Rewarding Difficulty in Game Design
"Understanding how people are motivated to play your game is an important consideration; not everyone wants to play a game for either one or the other. "
Last week two very different games released grand changing patches: Diablo 3 and Payday 2. Both were designed around the same purpose of bringing people back to playing with new challenges and rewards. However, while people are enjoying Diablo 3, there has been an outcry over Payday 2 and this brings up the challenge of rewards and difficulty when it comes to game design.
On the cast and various posts, I’ve brought up the term “system heavy” games as a style that I like to play. But looking back, I don’t think I ever defined what that is. It’s not just a type of RPG, or FPS or whatever, but a game design philosophy.
Last week Blizzard released the long awaited patch for the PC version of Diablo 3, featuring across the board changes to the polarizing experience. Such as loot 2.0, which brings the PC version in line with the console versions, while others set the stage for the expansion due out in March.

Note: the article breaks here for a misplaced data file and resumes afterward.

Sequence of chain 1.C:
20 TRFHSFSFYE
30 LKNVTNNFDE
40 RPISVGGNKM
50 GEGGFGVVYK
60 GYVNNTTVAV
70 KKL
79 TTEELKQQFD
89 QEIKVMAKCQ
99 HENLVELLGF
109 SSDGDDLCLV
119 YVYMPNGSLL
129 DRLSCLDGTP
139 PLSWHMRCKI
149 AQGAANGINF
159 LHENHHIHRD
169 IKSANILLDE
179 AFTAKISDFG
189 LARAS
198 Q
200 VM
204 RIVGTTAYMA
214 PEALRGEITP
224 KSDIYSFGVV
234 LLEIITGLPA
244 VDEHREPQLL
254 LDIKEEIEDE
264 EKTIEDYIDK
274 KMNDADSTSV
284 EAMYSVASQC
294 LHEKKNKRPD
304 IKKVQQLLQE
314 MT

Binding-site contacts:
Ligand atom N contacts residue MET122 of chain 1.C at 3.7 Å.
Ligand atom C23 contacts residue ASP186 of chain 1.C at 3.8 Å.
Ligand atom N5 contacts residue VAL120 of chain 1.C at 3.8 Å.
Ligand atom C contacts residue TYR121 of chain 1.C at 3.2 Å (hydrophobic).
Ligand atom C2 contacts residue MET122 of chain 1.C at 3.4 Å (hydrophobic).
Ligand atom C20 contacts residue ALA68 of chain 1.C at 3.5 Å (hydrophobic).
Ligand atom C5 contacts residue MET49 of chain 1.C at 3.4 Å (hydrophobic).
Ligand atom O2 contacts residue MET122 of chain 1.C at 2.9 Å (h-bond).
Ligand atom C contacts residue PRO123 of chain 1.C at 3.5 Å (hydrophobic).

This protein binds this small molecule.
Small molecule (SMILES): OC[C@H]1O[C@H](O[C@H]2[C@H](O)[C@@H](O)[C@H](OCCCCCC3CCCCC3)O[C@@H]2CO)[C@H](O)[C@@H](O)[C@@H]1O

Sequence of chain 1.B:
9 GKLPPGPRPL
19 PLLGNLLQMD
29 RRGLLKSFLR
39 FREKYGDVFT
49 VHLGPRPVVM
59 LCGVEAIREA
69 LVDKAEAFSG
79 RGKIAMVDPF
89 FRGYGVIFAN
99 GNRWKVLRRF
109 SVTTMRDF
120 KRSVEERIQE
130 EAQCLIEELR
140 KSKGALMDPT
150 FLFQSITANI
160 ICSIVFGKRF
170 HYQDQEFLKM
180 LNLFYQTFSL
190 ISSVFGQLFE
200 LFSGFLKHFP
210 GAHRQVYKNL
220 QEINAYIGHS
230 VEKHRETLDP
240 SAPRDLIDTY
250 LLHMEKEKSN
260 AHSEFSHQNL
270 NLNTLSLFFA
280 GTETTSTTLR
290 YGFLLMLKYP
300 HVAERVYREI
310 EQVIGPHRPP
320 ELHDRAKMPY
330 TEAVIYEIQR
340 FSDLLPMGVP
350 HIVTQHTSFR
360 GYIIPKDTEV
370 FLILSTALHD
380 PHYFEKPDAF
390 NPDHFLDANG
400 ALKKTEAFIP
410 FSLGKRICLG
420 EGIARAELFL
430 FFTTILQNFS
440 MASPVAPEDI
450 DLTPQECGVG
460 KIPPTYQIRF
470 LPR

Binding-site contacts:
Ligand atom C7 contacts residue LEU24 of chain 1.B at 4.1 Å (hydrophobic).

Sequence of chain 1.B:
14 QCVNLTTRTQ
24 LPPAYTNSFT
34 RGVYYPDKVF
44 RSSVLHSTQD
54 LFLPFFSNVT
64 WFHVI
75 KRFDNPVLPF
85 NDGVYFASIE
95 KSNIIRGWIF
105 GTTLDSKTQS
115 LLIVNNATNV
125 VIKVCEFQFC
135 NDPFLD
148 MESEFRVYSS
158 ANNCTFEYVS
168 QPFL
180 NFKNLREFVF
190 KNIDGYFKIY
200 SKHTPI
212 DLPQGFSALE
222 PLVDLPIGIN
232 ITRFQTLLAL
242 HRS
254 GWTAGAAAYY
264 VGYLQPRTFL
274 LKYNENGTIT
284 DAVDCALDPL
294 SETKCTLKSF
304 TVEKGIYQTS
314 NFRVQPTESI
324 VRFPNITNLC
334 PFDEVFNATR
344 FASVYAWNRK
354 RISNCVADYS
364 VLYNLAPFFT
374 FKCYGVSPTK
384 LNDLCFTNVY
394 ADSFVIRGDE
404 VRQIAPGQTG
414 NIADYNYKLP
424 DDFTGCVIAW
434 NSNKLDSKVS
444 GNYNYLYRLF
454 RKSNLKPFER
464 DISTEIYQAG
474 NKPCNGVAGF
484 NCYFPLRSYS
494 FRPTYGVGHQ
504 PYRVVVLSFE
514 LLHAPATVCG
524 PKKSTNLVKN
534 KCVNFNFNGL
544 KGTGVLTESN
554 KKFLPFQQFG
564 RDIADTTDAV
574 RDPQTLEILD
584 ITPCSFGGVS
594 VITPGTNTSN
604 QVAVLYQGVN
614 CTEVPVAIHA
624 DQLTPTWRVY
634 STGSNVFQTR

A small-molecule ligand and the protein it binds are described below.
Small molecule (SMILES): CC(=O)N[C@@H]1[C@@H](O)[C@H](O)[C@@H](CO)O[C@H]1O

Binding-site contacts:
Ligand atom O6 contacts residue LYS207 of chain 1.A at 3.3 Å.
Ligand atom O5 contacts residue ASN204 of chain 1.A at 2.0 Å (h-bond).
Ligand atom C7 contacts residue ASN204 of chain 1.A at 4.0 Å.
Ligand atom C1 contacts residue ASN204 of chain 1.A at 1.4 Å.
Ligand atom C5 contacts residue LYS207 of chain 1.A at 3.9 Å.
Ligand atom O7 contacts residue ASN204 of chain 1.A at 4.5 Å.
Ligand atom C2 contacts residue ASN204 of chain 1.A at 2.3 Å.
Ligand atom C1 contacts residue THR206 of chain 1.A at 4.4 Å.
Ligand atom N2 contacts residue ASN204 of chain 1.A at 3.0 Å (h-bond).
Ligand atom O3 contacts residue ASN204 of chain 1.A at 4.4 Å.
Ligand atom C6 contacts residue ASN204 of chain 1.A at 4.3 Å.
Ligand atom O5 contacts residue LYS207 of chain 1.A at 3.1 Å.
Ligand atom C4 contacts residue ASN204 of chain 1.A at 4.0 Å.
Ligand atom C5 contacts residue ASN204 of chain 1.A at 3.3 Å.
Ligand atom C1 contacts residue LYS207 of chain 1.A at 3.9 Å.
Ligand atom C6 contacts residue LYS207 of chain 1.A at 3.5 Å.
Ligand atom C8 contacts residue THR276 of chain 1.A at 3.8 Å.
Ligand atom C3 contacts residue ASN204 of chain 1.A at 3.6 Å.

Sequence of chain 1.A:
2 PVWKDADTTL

Regardless of if you loved it or hate it, Diablo 3 feels like a brand new game and has swayed my opinion to pre-order the expansion.
A few years back, Square Enix released Final Fantasy: The 4 Warriors of Light, a game that was meant to be a throwback to older Final Fantasy and JRPG design — With a job system, a lack of cut-scenes and more. The game built up a cult following but the extreme difficulty and older design decisions did hold it back somewhat.
Bravely Default is the spiritual sequel to it from the same team and shows a growth in the design and mechanics present in Warriors of Light. However, while the developers did take steps forward, they’re still clinging to the past with some tired design decisions.